In 1981, IPC issued Guidelines on Discipline for Illinois Power Company (Guidelines), an employer's handbook. Plaintiff received a copy of the guidelines due to his status as a supervisor. The handbook describes a suggested disciplinary process for use at IPC facilities, emphasizing rehabilitation and progressive discipline. Plaintiff argues that the guidelines created a contract for employment with IPC, which his discharge violated.

To be valid, an oral contract for permanent employment needs to contain a clear and definite agreement and be supported by sufficient consideration. (Ladesic v. Servomation Corp. (1986), 140 Ill. App. 3d 489, 488 N.E.2d 1355, citing Titchener v. Avery Coonley School (1976), 39 Ill. App. 3d 871, 350 N.E.2d 502.) The purported contract in this case lacked both of these elements.

The oral agreement between plaintiff and IPC was anything but clear and definite. Plaintiff could not recall the language used by Merlin Barber in making the oral contract for IPC. He expressed his belief that he would have some sort of representation in disputes with IPC but was unable to state anything more specific than the idea he was to have the same protection he had had while in the union. Clear and definite language is required as courts should not rewrite a contract by imposing an obligation where none is intended. (Eisele v. Ayers (1978), 63 Ill. App. 3d 1039, 381 N.E.2d 21.) In this case, the language of the oral contract was so uncertain the court would have had to restructure it with new, more definite terms for an enforceable agreement to exist. The alleged oral contract must fail for lack of clarity and definition.

The purported contract also fails for lack of sufficient consideration. Plaintiff claims that his relinquishment of a union position in reliance on an oral contract for permanent employment constitutes sufficient consideration. Some disagreement exists in Illinois courts on the issue whether such an action will support a contract for permanent employment. The better view, however, states that foregoing a position is not adequate consideration. See Heuvelman v. Triplett Electrical Instrument Co. (1959), 23 Ill. App. 2d 231, 161 N.E.2d 875; Titchener, 39 Ill. App. 3d 871, 350 N.E.2d 502; Ladesic, 140 Ill. App. 3d 489, 488 N.E.2d 1355.

In Heuvelman, an employee purportedly rejected an offer of employment from a competing company in reliance on his employer's oral promise of permanent employment. The plaintiff/employee in Titchener allegedly abandoned a tenured position with one school district in exchange for the oral promise of permanent employment of another district. In each case, the respective court found that the plaintiff's actions were not sufficient consideration to support the alleged oral contracts. Heuvelman, 23 Ill. App. 2d at 236, 161 N.E.2d at 878; Titchener, 39 Ill. App. 3d at 875, 350 N.E.2d at 507.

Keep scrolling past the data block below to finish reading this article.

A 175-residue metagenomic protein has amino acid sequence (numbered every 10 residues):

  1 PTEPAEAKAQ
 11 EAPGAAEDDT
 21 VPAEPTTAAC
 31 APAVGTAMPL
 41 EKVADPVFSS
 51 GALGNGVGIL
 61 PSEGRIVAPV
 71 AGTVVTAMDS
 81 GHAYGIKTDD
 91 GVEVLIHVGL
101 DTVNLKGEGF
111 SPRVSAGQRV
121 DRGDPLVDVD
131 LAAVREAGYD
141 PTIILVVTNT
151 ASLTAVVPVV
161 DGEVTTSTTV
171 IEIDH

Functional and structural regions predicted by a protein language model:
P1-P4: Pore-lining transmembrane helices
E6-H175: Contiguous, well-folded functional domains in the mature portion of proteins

In Ladesic (140 Ill. App. 3d at 490, 488 N.E.2d at 1356), an employee while working for a catering company, received an offer of employment from a competing company. The employee rejected the offer in reliance on a purported oral contract for permanent employment with his employer. The court found that the employee's action did not constitute sufficient consideration. The Ladesic court properly rejected the decision in Martin v. Federal Life Insurance Co. (1982), 109 Ill. App. 3d 596, 440 N.E.2d 998, which had departed from the Heuvelman and Titchener rule by finding sufficient consideration when an employee relinquished his right to accept a more lucrative position. We agree with the reasoning in Ladesic (140 Ill. App. 3d at 492, 488 N.E.2d at 1357), that the reasoning in Martin was faulty because:

"[The] employee is not rejecting a more lucrative position. Instead, he is merely comparing the benefits of one position with another, since any employee accepting one job offer necessarily rejects others. [Citations.]"

The plaintiff here, similarly to the plaintiffs in Heuvelman, Titchener, and Ladesic, did not give up anything of value when relinquishing his position in exchange for an alleged oral contract. The plaintiff in this case simply examined the union and nonunion jobs and elected to accept the nonunion supervisory position. He did not give up anything of value. His action did not provide sufficient consideration to support his alleged oral contract with IPC.